Home » Erika Shields to lead Louisville Metro Police Department

Erika Shields to lead Louisville Metro Police Department

‘Experienced, progressive, reform-minded leader’ was unanimous choice of diverse interview panel

LOUISVILLE, Ky. — Former Atlanta Police Chief Erika Shields has been named  the new chief of the Louisville Metro Police Department. Mayor Greg Fischer made the announcement on Wednesday, saying Shields has all the qualities that city leaders, community residents and rank-and-file described as key for leading the department into a new era.

Shields will be the first woman to permanently lead the department.

“Erika Shields is an experienced, progressive, reform-minded leader, a well-respected visionary both locally and nationally for her ability to build strong and legitimate community and police relations; and strategize, execute, and produce results,” Fischer said. “She believes in the rules of policing but also knows when to revise them. She is skilled but open to new ideas, tough and undaunted by the challenge. She is a leader, as the public called for, who not only understands but embraces the co-production of public safety, with accountability, transparency, honesty, integrity, and compassion.”

Erika Shields will be the first woman to lead the Louisville Metro Police Department.

Shields said: “I am honored to be selected for this important position at this important time. I recognize that there is a lot of healing that needs to happen in policing in general and that LMPD is at a crossroads. But I think there is also an opportunity to get this right here in Louisville, and to create a model for other cities to follow.”

Shields cited her 25 years of experience as a police officer in Atlanta, where “the population is majority Black, the department is majority Black, and I served under Black Police Chiefs and Mayors,” and said, “As a career cop there, what this meant to me is that the ties between a history of institutional racism and policing amounted to more than mere training blocks on implicit bias or policies prohibiting discrimination. Instead, that history – and the very real challenges that remain even today for people of color – had to be a consideration in every aspect of police operations if we were going to attain success in the communities that were most in need of our services.”

Shields will be sworn in as chief on Jan. 19. Former LMPD assistant chief Yvette Gentry will continue to serve as chief in the interim.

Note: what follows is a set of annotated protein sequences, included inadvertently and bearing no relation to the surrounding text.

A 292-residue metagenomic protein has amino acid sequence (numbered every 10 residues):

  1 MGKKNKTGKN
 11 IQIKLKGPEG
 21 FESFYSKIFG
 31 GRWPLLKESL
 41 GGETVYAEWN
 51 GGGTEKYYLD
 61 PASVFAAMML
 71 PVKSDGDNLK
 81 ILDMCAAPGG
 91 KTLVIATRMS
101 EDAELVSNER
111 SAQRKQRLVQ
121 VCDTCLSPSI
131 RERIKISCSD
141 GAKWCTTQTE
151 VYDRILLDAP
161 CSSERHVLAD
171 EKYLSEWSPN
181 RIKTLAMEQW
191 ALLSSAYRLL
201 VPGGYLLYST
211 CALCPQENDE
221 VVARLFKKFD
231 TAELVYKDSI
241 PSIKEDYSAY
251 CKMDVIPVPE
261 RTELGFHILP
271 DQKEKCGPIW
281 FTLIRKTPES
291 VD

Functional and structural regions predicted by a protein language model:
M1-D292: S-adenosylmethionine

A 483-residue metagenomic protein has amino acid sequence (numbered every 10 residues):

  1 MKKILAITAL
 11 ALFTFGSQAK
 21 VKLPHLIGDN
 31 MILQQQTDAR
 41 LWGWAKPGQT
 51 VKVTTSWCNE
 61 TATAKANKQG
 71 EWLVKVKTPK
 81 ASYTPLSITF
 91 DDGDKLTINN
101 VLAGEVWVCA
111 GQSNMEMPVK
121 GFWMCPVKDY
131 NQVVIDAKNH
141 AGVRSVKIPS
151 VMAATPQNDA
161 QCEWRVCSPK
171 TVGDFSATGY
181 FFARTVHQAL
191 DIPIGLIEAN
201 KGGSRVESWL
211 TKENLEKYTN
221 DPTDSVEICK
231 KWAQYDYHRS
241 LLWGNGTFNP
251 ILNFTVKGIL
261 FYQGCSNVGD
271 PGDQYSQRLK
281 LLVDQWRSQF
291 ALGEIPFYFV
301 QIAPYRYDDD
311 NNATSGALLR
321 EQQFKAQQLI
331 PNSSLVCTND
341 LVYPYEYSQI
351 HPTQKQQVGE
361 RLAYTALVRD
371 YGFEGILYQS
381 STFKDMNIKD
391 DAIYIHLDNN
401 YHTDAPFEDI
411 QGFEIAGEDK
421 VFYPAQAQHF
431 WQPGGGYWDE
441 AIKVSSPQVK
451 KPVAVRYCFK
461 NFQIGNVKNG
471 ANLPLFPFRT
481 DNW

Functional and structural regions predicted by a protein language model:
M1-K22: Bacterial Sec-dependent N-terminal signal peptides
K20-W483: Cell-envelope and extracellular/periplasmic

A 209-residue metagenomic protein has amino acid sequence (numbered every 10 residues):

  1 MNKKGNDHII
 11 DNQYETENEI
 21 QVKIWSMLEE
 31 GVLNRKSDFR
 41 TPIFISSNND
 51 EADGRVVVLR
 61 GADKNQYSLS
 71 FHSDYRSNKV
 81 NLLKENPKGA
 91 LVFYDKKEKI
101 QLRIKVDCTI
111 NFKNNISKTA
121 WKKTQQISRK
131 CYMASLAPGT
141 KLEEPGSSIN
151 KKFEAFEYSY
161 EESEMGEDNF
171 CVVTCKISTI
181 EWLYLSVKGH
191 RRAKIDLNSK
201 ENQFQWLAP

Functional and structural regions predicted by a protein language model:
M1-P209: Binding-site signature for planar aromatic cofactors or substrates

“As a lifelong Louisville citizen, I look forward to seeing our city in a better place. Louisville has great people, with big hearts and endless potential. I will soon pass the baton on to Chief Shields in the best position that I can,” Gentry said. “LMPD has great men and women who need and deserve good leadership. I know she will do what she believes to be right and move the department forward to better days.”

Shields has long been an advocate for 21st Century policing – with a focus on reducing crime while strengthening trust and collaboration with residents and ensuring accountability among officers.

Shields’ bio affirms that she is committed to developing a culture of technology, innovation, excellence and transparency in policing. And in Atlanta, she worked to reduce violent crime in part by taking repeat offenders and stolen guns off the streets. She also worked closely with judicial leaders to advocate for stronger sentencing for those who commit violent felonies. And she championed a pre-arrest diversion program that allowed officers to direct suspects living in extreme poverty or with mental health issues into social services before sending them to jail. 

She outlined her leadership style in a TED talk in 2019, stressing the importance of listening to, and understanding the life situations of those outside “your circle,” and noting that “if you’re going to be a driver of change, you need to be acutely aware of what’s around you.” 

Shields began her law enforcement career in 1995, working as a patrol officer before rising to supervisory roles.  She is an active member of the National Organization of Black Law Enforcement Executives (NOBLE), and the International Association of Chiefs of Police (IACP). She holds a bachelor’s degree in international studies from Webster University and a master’s degree in criminal justice from Saint Leo University.

Shields was among more than two dozen people who applied for the Louisville Chief’s position. The search for a new chief was conducted by the Police Executive Research Forum (PERF), a non-profit Washington, D.C.-based police research organization acclaimed for guiding cities across the country on fundamental issues, such as reducing police use of force; developing community policing and problem-oriented policing; using technology to deliver police services to the community; and evaluating crime reduction strategies.